1) They embody the system they represent. This embodiment then presents itself on various forms of digital media as both an emitter of factual information from the organization out, and as a conduit for relevant outside information moving inwards.

Unless one wants to be communicating to an actor who pretends to like what they represent, a DA actually believes and holds the same coherence of the organization they speak for. They embody the principles and come to know the system as something worth spreading.

DAs will utilize social media tools as necessary without losing the vision of being an embodiment of the organization first and foremost.

2) They find meaningful and hyper-meaningful connections

Hyper-meaningful relationships are those rare points of human contact where each human involved feels the highest forms of collaborative, creative energy they know. What was rarely possible in old school forms of socializing now become likely. Digital Ambassadors search these out nonstop.

3) They know the rules of the game and bend them when necessary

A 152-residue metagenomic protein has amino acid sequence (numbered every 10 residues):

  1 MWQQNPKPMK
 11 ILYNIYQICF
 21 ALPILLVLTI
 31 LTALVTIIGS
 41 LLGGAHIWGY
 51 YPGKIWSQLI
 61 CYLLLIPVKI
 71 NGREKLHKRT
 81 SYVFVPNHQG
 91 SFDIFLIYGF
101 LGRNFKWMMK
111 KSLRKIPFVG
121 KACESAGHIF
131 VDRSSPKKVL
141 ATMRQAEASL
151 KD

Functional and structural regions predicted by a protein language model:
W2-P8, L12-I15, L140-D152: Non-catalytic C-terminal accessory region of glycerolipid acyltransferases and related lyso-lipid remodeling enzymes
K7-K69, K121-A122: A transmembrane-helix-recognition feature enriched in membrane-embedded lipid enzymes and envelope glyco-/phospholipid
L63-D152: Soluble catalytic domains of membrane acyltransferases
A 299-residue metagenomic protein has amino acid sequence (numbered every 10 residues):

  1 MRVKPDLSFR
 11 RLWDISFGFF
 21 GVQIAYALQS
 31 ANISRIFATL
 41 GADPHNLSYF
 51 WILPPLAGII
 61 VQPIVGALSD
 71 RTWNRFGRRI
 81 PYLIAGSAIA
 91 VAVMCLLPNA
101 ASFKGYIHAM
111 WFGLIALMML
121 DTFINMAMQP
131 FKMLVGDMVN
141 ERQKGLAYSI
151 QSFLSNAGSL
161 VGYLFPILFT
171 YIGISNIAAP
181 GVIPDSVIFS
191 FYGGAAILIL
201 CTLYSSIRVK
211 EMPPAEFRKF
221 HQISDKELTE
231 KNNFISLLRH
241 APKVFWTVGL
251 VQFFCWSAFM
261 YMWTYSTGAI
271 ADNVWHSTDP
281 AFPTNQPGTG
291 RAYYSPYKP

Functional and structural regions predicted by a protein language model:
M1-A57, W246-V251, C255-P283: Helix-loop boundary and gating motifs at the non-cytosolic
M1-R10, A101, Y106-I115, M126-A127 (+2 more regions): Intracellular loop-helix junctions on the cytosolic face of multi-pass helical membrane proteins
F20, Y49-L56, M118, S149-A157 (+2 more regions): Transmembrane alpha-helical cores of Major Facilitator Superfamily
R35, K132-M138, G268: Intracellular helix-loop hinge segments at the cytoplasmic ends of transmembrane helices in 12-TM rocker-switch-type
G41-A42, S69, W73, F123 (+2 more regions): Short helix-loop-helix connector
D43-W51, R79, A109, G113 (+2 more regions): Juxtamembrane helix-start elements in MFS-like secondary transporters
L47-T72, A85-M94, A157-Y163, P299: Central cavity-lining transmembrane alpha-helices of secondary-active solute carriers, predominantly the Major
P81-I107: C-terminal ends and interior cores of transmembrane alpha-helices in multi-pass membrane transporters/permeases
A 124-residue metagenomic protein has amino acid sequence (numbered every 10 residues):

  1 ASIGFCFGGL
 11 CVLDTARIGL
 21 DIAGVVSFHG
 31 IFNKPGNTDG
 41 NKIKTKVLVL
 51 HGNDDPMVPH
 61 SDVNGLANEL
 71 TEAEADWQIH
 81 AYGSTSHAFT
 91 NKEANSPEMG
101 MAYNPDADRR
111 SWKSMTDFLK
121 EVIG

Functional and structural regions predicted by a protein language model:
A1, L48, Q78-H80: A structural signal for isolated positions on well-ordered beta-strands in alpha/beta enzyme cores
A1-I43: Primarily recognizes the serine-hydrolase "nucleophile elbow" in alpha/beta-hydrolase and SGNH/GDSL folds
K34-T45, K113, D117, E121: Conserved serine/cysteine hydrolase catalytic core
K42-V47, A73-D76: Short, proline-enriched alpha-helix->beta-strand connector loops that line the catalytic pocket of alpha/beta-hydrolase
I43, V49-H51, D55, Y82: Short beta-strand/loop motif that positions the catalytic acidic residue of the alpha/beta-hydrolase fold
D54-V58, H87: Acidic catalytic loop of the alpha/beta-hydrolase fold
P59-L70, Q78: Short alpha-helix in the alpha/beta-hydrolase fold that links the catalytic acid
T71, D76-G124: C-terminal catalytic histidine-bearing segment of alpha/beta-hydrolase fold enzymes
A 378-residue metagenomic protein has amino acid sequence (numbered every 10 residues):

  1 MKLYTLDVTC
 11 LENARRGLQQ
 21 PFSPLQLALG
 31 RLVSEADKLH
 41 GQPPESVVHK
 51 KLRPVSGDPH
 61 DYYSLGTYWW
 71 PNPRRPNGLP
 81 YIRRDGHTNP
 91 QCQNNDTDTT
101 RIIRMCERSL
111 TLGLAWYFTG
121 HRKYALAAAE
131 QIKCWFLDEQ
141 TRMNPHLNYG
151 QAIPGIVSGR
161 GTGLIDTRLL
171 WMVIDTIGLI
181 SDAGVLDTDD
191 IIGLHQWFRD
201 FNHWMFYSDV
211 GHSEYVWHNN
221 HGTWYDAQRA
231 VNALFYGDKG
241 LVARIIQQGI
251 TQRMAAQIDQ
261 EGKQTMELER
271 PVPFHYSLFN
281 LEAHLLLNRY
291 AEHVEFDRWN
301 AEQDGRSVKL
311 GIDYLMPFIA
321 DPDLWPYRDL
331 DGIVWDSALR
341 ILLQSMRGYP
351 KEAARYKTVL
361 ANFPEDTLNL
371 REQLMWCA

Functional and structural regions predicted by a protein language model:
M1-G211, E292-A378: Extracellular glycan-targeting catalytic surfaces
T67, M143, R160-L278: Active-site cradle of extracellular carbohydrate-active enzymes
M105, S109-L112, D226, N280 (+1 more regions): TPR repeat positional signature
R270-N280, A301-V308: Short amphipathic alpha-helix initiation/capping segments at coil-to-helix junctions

Social media is merely a game with rules. It helps to remember that a lot of the rules we make are arbitrary. With the internet providing access to hundreds of millions of people, I can SEE the extremely interesting connections before they can happen. If one of those connections happens to not use social media, should I just forget about it?


Write them an email! It’s these kinds of rules that we will bend.


These three principles fit perfectly for Agile Learning Centers. 

This space here will provide self reflecting feedback as to how we are putting these principles into action.  In accordance with embodying the ALC vision, I will use this blog as way to provide shareable value for the next digital ambassador/s and/or social media spokesperson as the network grows. 

Until next time!


Find us at

@ALC Network on Twitter

ALC Network on Facebook

ALC Network on Google +

More coming soon!

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An autodidact interested in the rammifications of sound ideas and their potential. Facilitator of all that is self-directed.